Now, it’s a different landscape.
Bonds are more reliable than last year because the yields are already high. Even if they rise further, there is now a luxury cushion, and any possible price declines should be offset, and then some, by the proceeds the bonds generate. Bond mutual funds and exchange-traded funds are unlikely to see declines in last year’s range. “The bond math tells us it won’t happen,” kathy joneschief fixed income strategist at the Schwab Center for Financial Research, in an interview.
With the federal funds rate Above 5 percent, the rich performance has spilled over into money market funds and Treasury bills of up to one year in duration. Now that the debt ceiling battle is behind us and the Treasury is issuing a lot of new debt, it’s fair to say, once again, that those investments are safe. You can’t make that claim about tech stocks.
There are many ways to compare the valuation of the stock and bond markets.
It’s a little weird.
Basically, the higher the bond yields and the lower the stock earnings, the better the bonds will stack, and vice versa. One long-standing metric is comparing the past 12-month earnings performance of the S&P 500 to the returns of Treasuries. At the moment, the bonds are doing very well in this horse race.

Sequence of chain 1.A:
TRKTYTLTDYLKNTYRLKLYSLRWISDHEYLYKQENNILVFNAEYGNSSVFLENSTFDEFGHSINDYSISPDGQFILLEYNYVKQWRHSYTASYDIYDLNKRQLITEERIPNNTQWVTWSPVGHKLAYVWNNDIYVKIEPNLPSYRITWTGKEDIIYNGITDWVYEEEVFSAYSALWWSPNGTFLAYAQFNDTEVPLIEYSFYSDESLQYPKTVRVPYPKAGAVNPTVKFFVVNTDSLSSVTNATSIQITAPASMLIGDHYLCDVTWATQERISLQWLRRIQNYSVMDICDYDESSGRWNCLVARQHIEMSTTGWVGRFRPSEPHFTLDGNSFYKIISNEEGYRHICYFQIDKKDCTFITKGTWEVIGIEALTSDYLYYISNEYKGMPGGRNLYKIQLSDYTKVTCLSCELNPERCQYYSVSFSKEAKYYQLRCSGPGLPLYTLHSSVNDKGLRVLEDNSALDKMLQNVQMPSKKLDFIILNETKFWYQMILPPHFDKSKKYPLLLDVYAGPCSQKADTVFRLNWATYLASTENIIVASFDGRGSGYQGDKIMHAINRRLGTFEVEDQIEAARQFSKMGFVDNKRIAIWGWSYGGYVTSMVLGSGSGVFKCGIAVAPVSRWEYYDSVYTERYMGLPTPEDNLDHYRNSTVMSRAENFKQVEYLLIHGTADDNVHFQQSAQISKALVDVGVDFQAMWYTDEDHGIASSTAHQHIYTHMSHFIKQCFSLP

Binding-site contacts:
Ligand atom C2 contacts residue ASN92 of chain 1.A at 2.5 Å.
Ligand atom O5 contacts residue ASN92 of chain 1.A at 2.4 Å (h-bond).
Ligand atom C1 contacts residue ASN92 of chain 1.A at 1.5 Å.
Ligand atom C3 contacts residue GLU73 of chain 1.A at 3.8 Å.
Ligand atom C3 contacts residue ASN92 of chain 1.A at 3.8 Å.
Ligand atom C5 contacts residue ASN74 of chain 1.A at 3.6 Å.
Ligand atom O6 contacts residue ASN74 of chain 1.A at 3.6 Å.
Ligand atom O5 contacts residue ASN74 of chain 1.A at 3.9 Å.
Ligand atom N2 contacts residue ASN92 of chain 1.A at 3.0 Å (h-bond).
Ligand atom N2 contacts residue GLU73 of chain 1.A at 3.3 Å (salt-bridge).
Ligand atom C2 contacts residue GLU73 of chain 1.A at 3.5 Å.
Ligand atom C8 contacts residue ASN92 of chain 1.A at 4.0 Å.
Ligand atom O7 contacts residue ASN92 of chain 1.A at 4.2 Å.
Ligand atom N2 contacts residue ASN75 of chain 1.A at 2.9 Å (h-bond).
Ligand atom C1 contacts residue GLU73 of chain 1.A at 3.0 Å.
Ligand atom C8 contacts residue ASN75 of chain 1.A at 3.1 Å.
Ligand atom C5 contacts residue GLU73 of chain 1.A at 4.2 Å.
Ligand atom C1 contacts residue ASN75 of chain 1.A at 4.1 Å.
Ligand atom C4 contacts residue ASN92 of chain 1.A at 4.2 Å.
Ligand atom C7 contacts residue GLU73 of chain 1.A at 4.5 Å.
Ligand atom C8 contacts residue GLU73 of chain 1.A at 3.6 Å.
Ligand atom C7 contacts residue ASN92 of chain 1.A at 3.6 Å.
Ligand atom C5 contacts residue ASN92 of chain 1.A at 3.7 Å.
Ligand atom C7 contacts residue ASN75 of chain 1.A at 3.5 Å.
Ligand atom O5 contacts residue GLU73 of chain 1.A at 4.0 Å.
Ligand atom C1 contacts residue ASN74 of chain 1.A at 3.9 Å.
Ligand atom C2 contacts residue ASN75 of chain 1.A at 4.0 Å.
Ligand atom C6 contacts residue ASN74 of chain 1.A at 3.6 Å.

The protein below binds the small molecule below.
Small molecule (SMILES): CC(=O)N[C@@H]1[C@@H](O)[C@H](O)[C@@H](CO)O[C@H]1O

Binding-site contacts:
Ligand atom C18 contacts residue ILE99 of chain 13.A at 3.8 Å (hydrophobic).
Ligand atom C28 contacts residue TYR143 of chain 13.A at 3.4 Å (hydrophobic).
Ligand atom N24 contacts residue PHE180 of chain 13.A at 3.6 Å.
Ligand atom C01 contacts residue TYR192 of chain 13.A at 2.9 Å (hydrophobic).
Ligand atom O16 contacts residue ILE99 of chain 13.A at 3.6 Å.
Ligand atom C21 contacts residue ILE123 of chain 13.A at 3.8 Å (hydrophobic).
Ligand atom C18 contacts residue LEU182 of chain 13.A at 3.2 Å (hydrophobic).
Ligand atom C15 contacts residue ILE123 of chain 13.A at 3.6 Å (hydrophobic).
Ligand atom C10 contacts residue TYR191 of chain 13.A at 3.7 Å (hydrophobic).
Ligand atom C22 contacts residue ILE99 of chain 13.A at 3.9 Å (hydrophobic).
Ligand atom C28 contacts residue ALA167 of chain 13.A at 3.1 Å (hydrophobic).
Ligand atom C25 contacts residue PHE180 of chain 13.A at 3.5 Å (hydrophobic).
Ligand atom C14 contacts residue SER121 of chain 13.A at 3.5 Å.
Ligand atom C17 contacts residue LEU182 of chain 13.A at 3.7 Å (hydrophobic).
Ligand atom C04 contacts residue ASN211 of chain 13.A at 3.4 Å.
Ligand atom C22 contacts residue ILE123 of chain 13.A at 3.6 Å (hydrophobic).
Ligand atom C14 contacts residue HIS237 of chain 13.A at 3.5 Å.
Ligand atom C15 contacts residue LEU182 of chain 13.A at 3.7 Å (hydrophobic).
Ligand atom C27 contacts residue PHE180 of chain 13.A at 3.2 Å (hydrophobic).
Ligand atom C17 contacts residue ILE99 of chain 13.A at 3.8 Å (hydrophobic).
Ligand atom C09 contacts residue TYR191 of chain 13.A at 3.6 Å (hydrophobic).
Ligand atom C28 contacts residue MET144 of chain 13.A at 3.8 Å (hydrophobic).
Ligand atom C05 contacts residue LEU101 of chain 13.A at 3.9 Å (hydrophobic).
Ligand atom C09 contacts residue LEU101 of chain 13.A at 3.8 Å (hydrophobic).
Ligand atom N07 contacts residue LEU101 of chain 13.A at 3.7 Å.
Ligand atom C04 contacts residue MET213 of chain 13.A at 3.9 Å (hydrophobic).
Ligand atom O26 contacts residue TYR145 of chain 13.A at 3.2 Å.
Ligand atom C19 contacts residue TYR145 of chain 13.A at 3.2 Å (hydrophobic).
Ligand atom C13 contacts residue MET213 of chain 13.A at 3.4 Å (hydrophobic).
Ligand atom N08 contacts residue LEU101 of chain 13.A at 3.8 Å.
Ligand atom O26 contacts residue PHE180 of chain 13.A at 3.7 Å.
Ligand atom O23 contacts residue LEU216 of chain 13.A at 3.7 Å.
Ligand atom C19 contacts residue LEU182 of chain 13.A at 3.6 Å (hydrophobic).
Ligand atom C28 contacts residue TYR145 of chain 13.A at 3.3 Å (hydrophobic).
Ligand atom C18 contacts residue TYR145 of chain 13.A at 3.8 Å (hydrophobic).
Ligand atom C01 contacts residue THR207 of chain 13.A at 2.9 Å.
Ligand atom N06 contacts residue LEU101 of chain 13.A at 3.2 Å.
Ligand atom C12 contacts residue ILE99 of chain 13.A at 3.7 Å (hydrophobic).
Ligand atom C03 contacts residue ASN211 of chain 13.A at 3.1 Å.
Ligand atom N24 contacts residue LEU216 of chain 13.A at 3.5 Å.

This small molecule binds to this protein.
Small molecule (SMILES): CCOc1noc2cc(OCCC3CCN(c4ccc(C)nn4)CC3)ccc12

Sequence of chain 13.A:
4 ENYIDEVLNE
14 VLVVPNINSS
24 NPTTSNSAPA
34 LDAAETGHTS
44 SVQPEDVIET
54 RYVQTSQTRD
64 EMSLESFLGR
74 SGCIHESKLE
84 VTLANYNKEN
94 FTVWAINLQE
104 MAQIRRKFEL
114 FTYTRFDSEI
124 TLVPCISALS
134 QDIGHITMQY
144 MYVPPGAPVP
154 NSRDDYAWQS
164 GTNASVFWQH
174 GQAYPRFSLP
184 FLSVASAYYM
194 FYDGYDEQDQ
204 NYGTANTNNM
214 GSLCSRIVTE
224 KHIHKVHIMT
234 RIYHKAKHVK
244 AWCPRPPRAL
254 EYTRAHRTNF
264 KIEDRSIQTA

The S&P earnings yield is 4.34 percent, according to FactSet, making it lower and in some ways less attractive than ultra-safe yields of more than 5 percent on one-year Treasury bills. Investment Grade Corporate Bonds they are also attractive. Yields on 10-year Treasuries are lower, well below 4 percent, reducing their appeal.
What all of this means is that the TINA acronym no longer applies: there are viable alternatives to the stock market right now.